Gebl is an apocryphal tragic-comic figure of Brownie legend, possibly the best-known ‘folk hero’ outside his own race and culture, as evidenced by his commemoration in no less than three Tharian household words. Larger than life, sardonic and lusty, crude yet witty, this pragmatic wanderer left his mark on the human world as broadly as his own. Gebl is also often referred to as Gebl the Brownie, Gebl the Unsated, Great Gebl, Gebl the Rebel - and other less printable epithets...

Appearance. There is of course a certain amount of debate, given the vast length of time between Birn’s Civil War/Harsh Year historic records and our modern-day "Tales of Gebl", over this Brownie’s appearance. While legend claims (and most artistic depictions agree) that he was a disaffected Greenbark aristocrat, it is more likely that he was simply one of the numerous Birnine Brownbarks who suffered greatly in the "Years of the Knives", as the horrific Collapse of Birn was sometimes referred to. And even to allow this narrow a choice we must make the assumption (see Biography) that Gebl’s most likely years of existence – if in fact he was more than an agglomeration of wishes, tales, and fantasies – lie in that genocidal period from 10.010 b.S. onward.

However, we shall provide you with the various evidence for both colourations and allow you to choose the face of Gebl which suits you the best... read on!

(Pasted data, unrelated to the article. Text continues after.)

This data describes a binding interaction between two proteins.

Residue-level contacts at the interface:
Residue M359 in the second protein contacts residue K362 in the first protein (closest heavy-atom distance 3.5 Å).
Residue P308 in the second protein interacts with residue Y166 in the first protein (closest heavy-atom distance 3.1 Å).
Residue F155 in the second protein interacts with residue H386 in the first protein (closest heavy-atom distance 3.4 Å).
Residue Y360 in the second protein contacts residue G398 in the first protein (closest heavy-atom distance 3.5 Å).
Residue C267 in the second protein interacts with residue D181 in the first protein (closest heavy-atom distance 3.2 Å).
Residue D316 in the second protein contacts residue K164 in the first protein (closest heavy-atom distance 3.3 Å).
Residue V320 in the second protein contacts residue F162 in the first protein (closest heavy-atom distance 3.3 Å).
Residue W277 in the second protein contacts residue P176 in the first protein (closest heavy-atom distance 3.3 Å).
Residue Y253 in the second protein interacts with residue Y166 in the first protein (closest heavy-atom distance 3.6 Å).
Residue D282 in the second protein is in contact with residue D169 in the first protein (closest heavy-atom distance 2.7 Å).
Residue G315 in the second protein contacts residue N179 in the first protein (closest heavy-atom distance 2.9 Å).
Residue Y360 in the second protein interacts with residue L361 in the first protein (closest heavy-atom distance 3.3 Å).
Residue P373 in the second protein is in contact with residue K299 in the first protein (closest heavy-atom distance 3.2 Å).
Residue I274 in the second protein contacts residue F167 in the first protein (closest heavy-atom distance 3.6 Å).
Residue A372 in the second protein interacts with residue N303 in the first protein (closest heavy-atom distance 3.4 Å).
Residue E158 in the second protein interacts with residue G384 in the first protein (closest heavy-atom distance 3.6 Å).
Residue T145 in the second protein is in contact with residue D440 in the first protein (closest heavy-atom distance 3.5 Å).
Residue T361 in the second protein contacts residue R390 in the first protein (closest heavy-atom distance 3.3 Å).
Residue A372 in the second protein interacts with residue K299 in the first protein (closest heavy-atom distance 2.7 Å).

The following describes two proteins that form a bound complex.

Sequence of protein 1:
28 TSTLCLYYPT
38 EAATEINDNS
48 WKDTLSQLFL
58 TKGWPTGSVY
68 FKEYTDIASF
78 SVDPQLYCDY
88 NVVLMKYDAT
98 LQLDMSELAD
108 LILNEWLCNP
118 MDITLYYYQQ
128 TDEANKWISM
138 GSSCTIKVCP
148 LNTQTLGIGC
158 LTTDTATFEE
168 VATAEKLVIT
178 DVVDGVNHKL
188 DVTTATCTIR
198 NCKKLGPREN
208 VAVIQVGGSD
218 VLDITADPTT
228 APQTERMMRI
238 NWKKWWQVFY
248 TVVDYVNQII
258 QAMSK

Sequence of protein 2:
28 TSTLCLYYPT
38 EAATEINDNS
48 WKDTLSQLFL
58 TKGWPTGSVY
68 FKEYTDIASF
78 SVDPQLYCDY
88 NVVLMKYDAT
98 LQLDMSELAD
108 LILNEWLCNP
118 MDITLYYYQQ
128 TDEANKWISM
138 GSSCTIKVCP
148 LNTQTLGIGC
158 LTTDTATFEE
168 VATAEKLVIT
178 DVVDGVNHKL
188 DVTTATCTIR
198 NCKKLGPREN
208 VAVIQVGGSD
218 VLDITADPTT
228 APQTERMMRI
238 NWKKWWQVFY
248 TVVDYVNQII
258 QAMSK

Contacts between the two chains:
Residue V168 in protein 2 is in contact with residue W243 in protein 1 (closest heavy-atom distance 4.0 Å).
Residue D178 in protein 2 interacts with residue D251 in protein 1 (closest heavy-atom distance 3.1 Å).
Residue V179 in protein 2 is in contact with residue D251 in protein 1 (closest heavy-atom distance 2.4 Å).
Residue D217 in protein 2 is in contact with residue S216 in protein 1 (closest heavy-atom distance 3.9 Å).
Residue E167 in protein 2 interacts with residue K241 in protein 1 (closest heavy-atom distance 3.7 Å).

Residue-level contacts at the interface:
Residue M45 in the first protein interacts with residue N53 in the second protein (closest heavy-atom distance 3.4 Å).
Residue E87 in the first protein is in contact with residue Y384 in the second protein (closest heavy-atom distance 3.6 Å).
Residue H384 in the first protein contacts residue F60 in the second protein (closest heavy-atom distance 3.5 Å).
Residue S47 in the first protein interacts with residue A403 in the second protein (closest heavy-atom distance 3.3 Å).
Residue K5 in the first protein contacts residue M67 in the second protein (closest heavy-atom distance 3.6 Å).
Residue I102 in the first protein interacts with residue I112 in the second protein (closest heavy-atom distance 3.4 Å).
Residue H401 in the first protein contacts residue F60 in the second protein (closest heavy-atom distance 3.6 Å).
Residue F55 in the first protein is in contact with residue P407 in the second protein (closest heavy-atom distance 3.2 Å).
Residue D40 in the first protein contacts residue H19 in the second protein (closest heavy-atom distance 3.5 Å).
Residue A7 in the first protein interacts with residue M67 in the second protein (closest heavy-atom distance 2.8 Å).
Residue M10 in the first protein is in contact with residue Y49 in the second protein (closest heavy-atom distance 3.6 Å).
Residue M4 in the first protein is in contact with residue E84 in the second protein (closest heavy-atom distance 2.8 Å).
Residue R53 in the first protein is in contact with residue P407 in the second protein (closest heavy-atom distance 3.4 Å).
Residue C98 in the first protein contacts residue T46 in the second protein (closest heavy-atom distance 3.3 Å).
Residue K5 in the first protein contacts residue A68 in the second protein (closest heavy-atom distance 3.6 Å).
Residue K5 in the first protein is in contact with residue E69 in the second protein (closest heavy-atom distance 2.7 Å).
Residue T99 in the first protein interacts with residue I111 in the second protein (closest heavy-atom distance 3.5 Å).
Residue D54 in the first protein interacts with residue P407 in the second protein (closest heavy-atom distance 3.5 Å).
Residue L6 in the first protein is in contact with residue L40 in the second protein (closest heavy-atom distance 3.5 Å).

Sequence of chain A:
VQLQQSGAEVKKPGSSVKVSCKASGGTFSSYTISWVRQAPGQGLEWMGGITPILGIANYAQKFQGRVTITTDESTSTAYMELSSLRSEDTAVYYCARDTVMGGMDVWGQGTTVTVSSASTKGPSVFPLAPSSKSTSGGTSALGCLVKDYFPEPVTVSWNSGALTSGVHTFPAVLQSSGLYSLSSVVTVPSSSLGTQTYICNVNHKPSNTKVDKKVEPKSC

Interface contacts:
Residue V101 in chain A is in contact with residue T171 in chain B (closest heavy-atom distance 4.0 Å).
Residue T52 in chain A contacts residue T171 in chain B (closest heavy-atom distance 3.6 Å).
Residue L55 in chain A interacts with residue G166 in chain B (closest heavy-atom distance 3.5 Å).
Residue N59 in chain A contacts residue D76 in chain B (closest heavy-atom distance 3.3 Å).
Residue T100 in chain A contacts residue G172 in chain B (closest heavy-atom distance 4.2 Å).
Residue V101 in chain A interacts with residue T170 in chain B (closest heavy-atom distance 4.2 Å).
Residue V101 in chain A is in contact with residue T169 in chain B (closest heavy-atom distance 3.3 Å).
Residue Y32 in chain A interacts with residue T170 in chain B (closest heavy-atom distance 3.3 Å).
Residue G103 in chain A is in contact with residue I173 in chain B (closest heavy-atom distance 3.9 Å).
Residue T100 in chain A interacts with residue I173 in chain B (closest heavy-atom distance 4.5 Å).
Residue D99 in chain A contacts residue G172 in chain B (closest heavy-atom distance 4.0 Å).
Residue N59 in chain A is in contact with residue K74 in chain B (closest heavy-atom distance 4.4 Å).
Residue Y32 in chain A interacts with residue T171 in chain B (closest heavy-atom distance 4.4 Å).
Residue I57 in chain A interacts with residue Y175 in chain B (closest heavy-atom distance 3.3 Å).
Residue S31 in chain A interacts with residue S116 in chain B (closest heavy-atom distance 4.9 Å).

Those writers and artists who prefer the romantic view depict Gebl with softly olivine skin, green as the baych leaves rustling behind his nobly-formed head, lean and muscular with one of the traditional
Brownie weapons nestled in his hand – perhaps an owl bow, a tall spear, or a mousesling – a hero of the forest and an upholder of the old ways.

Far too many other sources, however, seem to suggest a Gebl with an ample belly on a burly frame – a generously-endowed
Brownie with a rolling, silent gait - broad shoulders, thick, almost feminine thighs, and a constant passion burning in his eyes. What are we to make of a sentient being who is reported to have put back twenty-two "acorns" of ale in an evening’s drinking (an "acorn" is a Browniin liquid measurement roughly equivalent to our "tot", or cup), to have spent his nights and his lust in a different bed each night, and to have wrestled wild-caught weasels hand-to-paw in a test of speed and strength?